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Sometimes the best business advice comes from the heart

Alison Fragale And Student

I’ve been a business professor long enough that I shouldn’t be surprised by this, but I still am: Sometimes the best business advice doesn’t come from business at all.

I gave a negotiation webinar yesterday, and I offered a suggestion based on a piece of wisdom I was given years ago by a friend. More than any of the negotiation science I offered, it was this personal advice that seemed to help business owners the most.

What I said was: “When in doubt, love.”

When a colleague’s spouse suddenly passed away several years ago, I wanted to reach out to the colleague to express my sympathy and offer my support, but I wasn’t sure what was appropriate. Would I be seen as intruding in a family event if I attended the service? Would my colleague want a phone call from me, or would they be sick of mustering energy to be polite to acquaintances?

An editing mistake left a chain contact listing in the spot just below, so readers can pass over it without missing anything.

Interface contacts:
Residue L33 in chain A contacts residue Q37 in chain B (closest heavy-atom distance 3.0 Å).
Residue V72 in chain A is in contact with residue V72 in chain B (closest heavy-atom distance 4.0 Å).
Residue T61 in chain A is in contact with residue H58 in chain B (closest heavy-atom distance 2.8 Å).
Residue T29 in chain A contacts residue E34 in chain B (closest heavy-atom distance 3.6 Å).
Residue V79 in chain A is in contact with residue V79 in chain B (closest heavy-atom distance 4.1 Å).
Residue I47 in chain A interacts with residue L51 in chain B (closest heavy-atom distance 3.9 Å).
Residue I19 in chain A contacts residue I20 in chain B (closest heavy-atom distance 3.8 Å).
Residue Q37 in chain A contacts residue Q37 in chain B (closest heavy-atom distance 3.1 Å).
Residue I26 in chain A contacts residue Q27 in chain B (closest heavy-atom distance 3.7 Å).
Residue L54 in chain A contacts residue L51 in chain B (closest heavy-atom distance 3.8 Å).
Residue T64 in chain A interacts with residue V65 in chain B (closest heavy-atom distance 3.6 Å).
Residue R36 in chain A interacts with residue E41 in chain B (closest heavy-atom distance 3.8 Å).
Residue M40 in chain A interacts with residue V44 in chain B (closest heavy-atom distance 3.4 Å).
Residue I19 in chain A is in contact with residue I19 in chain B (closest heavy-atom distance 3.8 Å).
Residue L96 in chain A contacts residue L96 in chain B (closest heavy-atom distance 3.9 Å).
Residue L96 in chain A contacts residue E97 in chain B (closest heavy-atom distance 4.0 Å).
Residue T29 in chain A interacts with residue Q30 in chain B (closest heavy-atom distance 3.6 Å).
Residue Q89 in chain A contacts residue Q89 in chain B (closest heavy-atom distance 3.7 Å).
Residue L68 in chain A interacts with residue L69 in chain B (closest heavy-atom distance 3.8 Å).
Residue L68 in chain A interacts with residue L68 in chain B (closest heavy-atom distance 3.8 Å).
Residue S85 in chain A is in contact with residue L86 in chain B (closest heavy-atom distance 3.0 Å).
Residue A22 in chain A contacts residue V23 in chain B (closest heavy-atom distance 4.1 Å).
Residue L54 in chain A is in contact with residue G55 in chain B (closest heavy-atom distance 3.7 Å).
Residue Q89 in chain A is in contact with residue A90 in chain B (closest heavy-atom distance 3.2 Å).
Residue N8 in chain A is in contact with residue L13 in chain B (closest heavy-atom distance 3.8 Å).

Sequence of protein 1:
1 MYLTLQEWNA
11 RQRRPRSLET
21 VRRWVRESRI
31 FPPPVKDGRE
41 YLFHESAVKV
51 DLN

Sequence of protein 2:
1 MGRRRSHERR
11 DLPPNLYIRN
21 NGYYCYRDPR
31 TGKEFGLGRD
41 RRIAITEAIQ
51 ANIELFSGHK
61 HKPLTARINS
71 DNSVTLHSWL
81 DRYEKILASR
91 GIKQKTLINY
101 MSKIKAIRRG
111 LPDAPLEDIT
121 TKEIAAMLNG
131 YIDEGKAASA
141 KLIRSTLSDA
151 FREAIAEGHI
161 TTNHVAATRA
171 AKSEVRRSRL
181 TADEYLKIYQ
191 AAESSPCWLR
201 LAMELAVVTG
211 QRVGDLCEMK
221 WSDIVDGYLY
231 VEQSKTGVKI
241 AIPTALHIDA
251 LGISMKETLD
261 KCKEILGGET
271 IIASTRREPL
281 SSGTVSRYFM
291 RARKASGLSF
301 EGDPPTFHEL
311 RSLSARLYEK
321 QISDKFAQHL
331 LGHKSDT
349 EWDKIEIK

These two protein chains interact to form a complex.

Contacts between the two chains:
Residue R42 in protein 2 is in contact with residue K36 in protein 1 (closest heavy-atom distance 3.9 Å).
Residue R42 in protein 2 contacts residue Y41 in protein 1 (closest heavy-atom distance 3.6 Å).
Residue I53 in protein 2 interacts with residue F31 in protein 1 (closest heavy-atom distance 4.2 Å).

As I verbalized all of this inner conflict to a trusted advisor, she replied: “Alison, when in doubt, love.”

And so I reached out to my colleague and attended the service. It was good advice.

But I have carried that advice with me and used it countless times since, and in my business life even more than my personal life.

  • Should I go out of my way to give a second chance to an underperforming student?
  • Should I make an exception to a policy if it will ease the suffering of another?
  • Should I pay more than I think I need to pay in a negotiation if I think the other person will benefit more than I will be pained?

When I err on the side of love, I have never regretted it. Not only does it feel good to love, but it has yielded great business results for me – loyal allies, a reputation as a principled negotiator, and the ability to “call in a favor” down the line.

As the suffering in the world has increased, and the old playbook for doing business doesn’t seem like it fits right now, doubts about our choices are overwhelming us.

So let me suggest this: When in doubt, love.

If that doesn’t work, then call me and I’ll give you all the negotiation science you need to know.

With love,
Alison

Alison Fragale is associate professor of organizational behavior and Mary Farley Ames Lee Distinguished Scholar at UNC Kenan-Flagler.

5.1.2020